ARM’s chip licensing revenue is growing at a rapid pace


ARM Holdings’ chip licensing business continues to grow, the company said, reporting year-on-year increases in second-quarter profit and revenue. Revenue for the quarter totaled £187.1 million (US$309.6 million) for the quarter, up from £171.2 million a year earlier, according to International Financial Reporting Standards. Profit rose to £68 million from £15 million a year earlier. During the quarter, the company signed 41 additional processor licenses, for applications including mobile computing, consumer electronics and embedded intelligent devices, taking the total number of licenses over 1,100. The company does not manufacture or sell chips itself, making its money from licensing its processor core designs to other companies for inclusion in their chips, and from per-chip royalties for devices manufactured using its technology.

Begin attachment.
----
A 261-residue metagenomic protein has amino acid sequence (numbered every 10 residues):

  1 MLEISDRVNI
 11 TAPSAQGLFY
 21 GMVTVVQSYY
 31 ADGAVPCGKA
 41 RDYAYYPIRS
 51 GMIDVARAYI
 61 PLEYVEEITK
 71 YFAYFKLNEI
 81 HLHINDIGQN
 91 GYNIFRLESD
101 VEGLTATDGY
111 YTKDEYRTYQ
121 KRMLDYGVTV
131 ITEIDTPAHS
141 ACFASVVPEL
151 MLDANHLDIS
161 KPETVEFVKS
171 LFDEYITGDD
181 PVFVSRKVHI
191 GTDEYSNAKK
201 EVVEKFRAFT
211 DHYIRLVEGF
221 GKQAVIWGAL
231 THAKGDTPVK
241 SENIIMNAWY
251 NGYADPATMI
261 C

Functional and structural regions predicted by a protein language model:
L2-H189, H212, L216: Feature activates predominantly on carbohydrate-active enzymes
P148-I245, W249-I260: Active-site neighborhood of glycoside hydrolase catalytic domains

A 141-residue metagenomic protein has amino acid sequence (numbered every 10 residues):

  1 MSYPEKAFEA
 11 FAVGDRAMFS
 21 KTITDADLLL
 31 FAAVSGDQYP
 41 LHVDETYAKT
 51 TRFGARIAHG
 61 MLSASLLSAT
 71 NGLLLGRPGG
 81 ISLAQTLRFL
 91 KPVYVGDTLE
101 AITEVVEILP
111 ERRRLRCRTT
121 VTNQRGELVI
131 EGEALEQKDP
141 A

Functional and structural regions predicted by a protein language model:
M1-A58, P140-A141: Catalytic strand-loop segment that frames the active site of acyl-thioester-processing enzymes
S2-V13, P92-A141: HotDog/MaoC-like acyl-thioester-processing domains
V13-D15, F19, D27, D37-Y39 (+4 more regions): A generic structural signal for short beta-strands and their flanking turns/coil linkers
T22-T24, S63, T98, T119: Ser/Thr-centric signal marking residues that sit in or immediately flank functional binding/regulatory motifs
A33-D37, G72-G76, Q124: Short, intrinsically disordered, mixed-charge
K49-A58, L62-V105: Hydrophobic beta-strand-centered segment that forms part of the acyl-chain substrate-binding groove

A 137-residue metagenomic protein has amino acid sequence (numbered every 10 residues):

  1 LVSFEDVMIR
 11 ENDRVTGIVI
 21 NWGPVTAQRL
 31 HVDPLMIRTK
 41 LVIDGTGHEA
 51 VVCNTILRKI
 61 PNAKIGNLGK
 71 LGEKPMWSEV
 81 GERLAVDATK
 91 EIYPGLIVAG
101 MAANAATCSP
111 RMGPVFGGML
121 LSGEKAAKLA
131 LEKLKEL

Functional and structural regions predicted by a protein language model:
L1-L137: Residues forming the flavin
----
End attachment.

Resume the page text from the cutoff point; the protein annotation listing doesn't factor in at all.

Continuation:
ARM, the British microchip designer responsible for the architecture of the processor in almost every smartphone, benefitted from a boost in licensing revenues in the second quarter as manufacturers bought into its latest technology. The company’s designs are used by Apple, Samsung and virtually every other smartphone maker. Revenues and pre-tax profits were both up 9pc on the same period last year at £187.1m and £94.2m respectively. Almost all the boost came from sales of new licences, the up-front fees ARM receives when it sells intellectual property to microchip manufacturers. The company licensed its latest ARMv8-A design seven times during the second quarter. The technology was first used in the iPhone 5S and is expected to receive further upgrades and spread through the smartphone industry. Overall licensing revenues increased 36pc to £89.6m. Total royalty revenues, the other half of ARM’s business, which is built on a small cut of the price of each device sold containing its designs, were down 9pc in the second quarter at £80.3m. The drop was accounted for by the strong pound. In dollars, royalties were flat at $135.5m. ARM said the weak performance relative to licensing was a result of seasonal fluctuations and some parts of the electronics supply chain managing their inventory. ARM said it expected royalty trends to improve in the second half, however.

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